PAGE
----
Its tone and connection to the real world raises an interesting and thorny question over whether something like this is appropriate. Should a story that involved the murders of innocent people end up becoming an over-the-top, stylized, lavishly glamorized Hollywood crime comedy? It has been over 15 years since the events of the Sun Gym gang, but is there a statue of limitations on good taste? Are we eventually destined for a vulgar film tackling the poor lives of the victims of 9/11? The answer is almost certain. What is off limits, or more pressingly, should anything be off limits to a comedic narrative? Is anyone really furious with Trey Parker and Matt Stone over their first film, Cannibal the Musical, transforming nineteenth century murder into song and dance? I doubt it, and yet there was something very off-putting about 2011’s 30 Minutes or Less, an unfunny comedy based around the true story of a pizza guy strapped with a bomb and ordered to rob a bank. The guy was blown to bits in real life (ha ha?). I guess I, as well as audiences, would have been more forgiving if the movie had been funny. I’m sure there would be fewer objections if Bay’s film had been more of a sober, contemplative drama on the sad acts of a bunch of desperate criminals, but with all the hyperbolic elements, machismo, and so-crazy-it-must-be-true plot turns, how could you turn this story into a serious drama? Not from the perspective of the nitwit criminals, at least. I don’t think the movie is ever positioning these guys as anti-heroes or excuses their excess.
Wahlberg (Ted) broke out as an actor thanks to a similar role as a wannabe star whose ambitions exceeded his grasp, and the man does dumb as good as just about anyone in Hollywood. It’s a specific kind of dumb, the angry, arrogant, pissy, self-involved kind of dumb that makes it acceptable to ridicule his character to no end. Johnson (G.I. Joe: Retaliation) gets to explore some interesting range as an actor, pacing around the demons of his character before just going hog-wild with the excess. Mackie (Gangster Squad) is arguable the most sympathetic of the group but also with the most to lose. Compared to his peers, he’s practically mild-mannered even though he takes injections into his penis. Shalhoub (TV’s Monk) is amusingly apoplectic and just enough of a jerk that you excuse his misfortune, at least for a little while. Ken Jeong (The Hangover) and Israeli model-turned-actor Bar Paly give the exact performances you would expect them to deliver. The best actor in the whole movie, though truth be told there isn’t a stinker in the bunch, is Emily Rutherford (Elizabethtown, TV’s The New Adventures of Old Christine) who plays Dubois’ wife. She has this calming, down-to-earth presence that seems to bring a small sense of peace to the madcap antics. She doesn’t have a lot of screen time but you’ll wish she had lots more.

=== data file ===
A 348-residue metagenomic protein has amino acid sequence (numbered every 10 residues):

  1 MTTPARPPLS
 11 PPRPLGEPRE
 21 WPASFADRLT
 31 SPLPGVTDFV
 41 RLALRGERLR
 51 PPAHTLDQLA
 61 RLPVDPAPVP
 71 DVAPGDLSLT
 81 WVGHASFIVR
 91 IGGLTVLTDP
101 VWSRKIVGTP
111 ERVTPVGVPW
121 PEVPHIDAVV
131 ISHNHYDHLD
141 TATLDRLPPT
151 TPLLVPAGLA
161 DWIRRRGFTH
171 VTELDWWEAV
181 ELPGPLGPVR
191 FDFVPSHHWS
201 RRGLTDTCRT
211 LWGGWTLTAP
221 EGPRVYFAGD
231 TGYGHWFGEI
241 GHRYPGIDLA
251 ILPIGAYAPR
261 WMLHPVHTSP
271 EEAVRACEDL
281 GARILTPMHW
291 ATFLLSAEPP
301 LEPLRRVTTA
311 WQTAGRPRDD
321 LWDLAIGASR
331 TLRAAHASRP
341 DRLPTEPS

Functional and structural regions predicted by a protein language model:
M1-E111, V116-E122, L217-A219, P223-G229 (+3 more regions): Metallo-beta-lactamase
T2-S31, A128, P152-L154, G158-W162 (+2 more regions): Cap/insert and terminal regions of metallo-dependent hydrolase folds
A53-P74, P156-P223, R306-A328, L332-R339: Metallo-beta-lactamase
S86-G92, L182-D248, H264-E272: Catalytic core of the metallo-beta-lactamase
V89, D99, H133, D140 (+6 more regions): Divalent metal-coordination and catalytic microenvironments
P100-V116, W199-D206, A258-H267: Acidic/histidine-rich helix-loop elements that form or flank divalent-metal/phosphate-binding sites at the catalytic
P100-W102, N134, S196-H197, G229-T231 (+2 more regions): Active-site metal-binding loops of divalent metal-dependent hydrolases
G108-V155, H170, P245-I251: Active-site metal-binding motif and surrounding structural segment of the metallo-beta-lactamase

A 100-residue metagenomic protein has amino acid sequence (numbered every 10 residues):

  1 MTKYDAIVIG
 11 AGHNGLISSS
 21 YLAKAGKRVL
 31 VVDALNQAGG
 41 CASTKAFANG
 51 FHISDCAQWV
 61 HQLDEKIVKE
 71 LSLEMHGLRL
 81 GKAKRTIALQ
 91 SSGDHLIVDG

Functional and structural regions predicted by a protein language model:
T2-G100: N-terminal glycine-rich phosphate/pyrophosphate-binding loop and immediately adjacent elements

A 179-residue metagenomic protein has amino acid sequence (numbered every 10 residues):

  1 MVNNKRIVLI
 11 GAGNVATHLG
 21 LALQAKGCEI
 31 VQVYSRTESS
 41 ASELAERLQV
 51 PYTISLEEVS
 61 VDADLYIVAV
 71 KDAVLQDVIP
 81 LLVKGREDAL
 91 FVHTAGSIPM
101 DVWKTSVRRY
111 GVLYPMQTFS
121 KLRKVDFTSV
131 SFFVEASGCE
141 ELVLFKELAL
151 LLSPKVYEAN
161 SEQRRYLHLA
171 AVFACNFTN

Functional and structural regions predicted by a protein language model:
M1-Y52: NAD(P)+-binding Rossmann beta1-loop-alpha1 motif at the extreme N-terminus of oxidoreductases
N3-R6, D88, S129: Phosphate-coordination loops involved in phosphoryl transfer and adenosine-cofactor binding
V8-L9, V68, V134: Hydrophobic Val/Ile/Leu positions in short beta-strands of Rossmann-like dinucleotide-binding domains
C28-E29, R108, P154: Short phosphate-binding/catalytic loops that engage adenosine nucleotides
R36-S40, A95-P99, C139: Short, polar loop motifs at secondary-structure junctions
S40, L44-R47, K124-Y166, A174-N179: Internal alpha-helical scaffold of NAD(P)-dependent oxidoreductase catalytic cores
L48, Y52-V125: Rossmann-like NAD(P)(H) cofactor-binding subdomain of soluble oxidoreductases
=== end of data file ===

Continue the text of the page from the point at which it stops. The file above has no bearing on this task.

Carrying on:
Perhaps I’m being unfair to a movie that clearly isn’t intending to be anything but naughty, tacky, and gleefully excessive. In a way Pain and Gain reminds me of Tony Scott’s Domino, loosely based upon a true story but crushed to death by narrative kabuki and Scott’s characteristic excess. If I wanted to defend the much maligned Michael Bay, I’d argue what the real difference is between his excess and the excess of the more critically lauded Scott? Bay doesn’t have a slate of movies to his credit the likes of Top Gun, Crimson Tide, or True Romance. But isn’t flashy, artistic excess all the same when in the name of empty storytelling? Domino is also an apt comparison because it’s ultimately tiresome and far overstays its welcome, losing its audience with an endless array of odd sidesteps and moronic, deviant characters. While Pain and Gain has enough quirk and style to justify consideration, you may not respect yourself once it’s over.
Nate’s Grade: C+